This morning, following Buzzfeed’s Friday scoop about the introduction of an algorithmic timeline and hundreds of thousands of tweets from enraged and confused users, the company quietly announced a new feature. The headline, “Never miss important Tweets from people you follow,” is pretty clear about the tone they want to set: this is for you, and it’s going to make your Twitter life a lot better. But frankly the announcement feels rushed, squeezed as it is between the Buzzfeed scoop and earnings, which will be announced this afternoon.
As I wrote yesterday, there are a lot of implications to such a shift. I’m not going to repeat my points from yesterday’s post in detail, but here they are in summary form, updated with what we’re able to glean from the brief announcement. Here’s what brands need to know and consider, at least at first:
Implications for brands:
I’ll update this as more information becomes available. What do YOU think about this change?
Lots of changes happening at Twitter, here’s what the latest means for brands that use the platform.
From IBM’s Connect conference in Orlando, Susan Etlinger finds new insights into how employee data can be used to transform organizations.
Analyst Susan Etlinger outlines her research agenda and areas of coverage for 2016.
Altimeter’s Susan Etlinger is a guest contributor to a new report from the World Economic Forum, prepared by the Global Agenda Council for Social Media.
Susan Etlinger’s thoughts on the recent TED@IBM event on data.
The implications of Facebook’s new range of buttons.
Companies need to look beyond communication to earn consumer trust.
How much further can we take the “customer profile?”
What you need to know about how companies can use your data to discriminate against you.
What you should keep in mind when evaluating your company’s social business maturity.
What both consumers and businesses can learn from the Ashley Madison cheating website data breach.
The way Pinterest discloses its data use practices is a great example for brands.
The essential guidelines all businesses need to follow for the ethical collection, use and sale of data.
Was Twitter wrong for taking down “Politwoops?”
The Apple CEO delivered a scathing critique of companies misusing customer information.
If customer experience is based upon data, the first step is earning their trust.
The implications of Twitter turning off the tap for one of its biggest data partners.
Why the competition between the big marketing cloud vendors shouldn’t be the focus of their clients.
A look at the digital ethics and privacy conversations from this year’s SXSW conference.
A new law banning the collection of personal information in South Africa could influence legislation in other countries as well.
This year’s results have troubling implications for the technology industry.
A look at what we give up and gain when we allow our lives to be turned into sources for data.
Here are five data questions about the Super Bowl that we’d like the answer to.
Highlights of what the Big Boulder Initiative accomplished in 2014, and its plans for the new year.
This document is just a first step toward setting context for the many disruptions of ubiquitous and complex data, but it includes preliminary frameworks to help us examine these issues in more detail.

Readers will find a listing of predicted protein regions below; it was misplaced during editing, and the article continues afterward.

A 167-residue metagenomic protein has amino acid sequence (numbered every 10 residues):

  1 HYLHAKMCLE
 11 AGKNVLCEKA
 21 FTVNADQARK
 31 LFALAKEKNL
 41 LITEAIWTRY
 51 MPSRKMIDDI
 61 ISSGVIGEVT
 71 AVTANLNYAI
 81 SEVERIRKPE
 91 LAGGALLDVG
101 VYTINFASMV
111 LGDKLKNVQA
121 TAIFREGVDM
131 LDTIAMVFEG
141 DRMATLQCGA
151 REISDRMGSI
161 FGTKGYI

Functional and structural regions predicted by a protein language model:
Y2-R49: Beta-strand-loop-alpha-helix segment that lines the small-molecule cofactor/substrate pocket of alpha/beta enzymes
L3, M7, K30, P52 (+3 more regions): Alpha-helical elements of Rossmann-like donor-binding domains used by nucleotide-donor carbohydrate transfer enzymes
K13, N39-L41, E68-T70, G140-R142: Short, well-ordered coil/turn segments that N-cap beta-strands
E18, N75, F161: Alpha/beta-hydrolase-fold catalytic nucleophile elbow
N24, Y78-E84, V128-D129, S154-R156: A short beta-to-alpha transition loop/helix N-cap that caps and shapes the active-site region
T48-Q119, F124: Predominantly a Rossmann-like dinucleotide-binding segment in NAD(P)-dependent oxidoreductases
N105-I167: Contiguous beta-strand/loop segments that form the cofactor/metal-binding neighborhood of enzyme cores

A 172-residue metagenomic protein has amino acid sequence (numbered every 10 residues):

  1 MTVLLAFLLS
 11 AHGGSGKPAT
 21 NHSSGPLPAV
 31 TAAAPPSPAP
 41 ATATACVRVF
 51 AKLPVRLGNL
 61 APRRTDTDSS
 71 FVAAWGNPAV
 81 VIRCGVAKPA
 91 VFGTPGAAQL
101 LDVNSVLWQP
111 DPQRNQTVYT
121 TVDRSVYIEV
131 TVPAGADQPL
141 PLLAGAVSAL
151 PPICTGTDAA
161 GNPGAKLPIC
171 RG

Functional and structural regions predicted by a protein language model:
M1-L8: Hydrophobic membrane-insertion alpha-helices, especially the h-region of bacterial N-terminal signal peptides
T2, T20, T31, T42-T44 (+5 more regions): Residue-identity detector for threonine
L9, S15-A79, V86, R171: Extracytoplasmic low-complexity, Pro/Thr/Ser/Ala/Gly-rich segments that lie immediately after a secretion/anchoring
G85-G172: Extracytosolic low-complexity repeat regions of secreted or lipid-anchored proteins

In my last post, I discussed some themes for 2015, one of which was an imperative for us as an industry to get serious about digital ethics.
I’m not generally a fan of annual predictions; they always remind me of a carnival in which you’re encouraged to “pay no attention to the man behind the curtain”; you almost never win the giant teddy bear.
During the past several years, the television industry has changed dramatically, spurred by device proliferation, changing distribution methods, and the increasing popularity of social media.
By now, you’ve probably heard that data scientists at Facebook recently published a study in The Proceedings of the National Academy of Science…
Late last year, I started wondering about social media command centers. Salesforce had launched one, as had Brandwatch, but I wondered: were they really still relevant? Were companies investing in command center deployments, or had interest subsided since their heyday in 2010?
In the past year, social data has continued to wend its way into organizations of all types, from large enterprise to small business to media and entertainment and the public sector. We’ve seen use cases far past marketing into product and service quality, entertainment programming, customer service, fraud detection and a host of other examples.
I spend a lot of time reading and thinking about social data: what it is, what it isn’t, how to measure it, where it’s going.
It’s a nightmare scenario. You get a frantic text or call from a co-worker that someone tweeted a tasteless joke or profanity from your corporate Twitter account.
Everyone talks about the challenges of measuring the revenue impact of social media, but how are top brands actually doing it? And are they successfully measuring ROI?
The run-up to Facebook’s IPO reminds me a bit of a wedding: everyone’s attention is on the big day (expected to be Friday May 18), without much regard for the weeks, months and years afterward.
Even though the topic of social media ROI may sometimes seem like an endless game of Whack-a-Mole [see previous post], there’s plenty of evidence to suggest we’re inching ever closer to accountability.
Wherever I go, the question I hear most often is this: “What is the ROI of social media?” Even though most companies we’ve surveyed have a brand monitoring solution in place, few have yet to crack the measurement code. It remains one of the most stubborn challenges for the social business.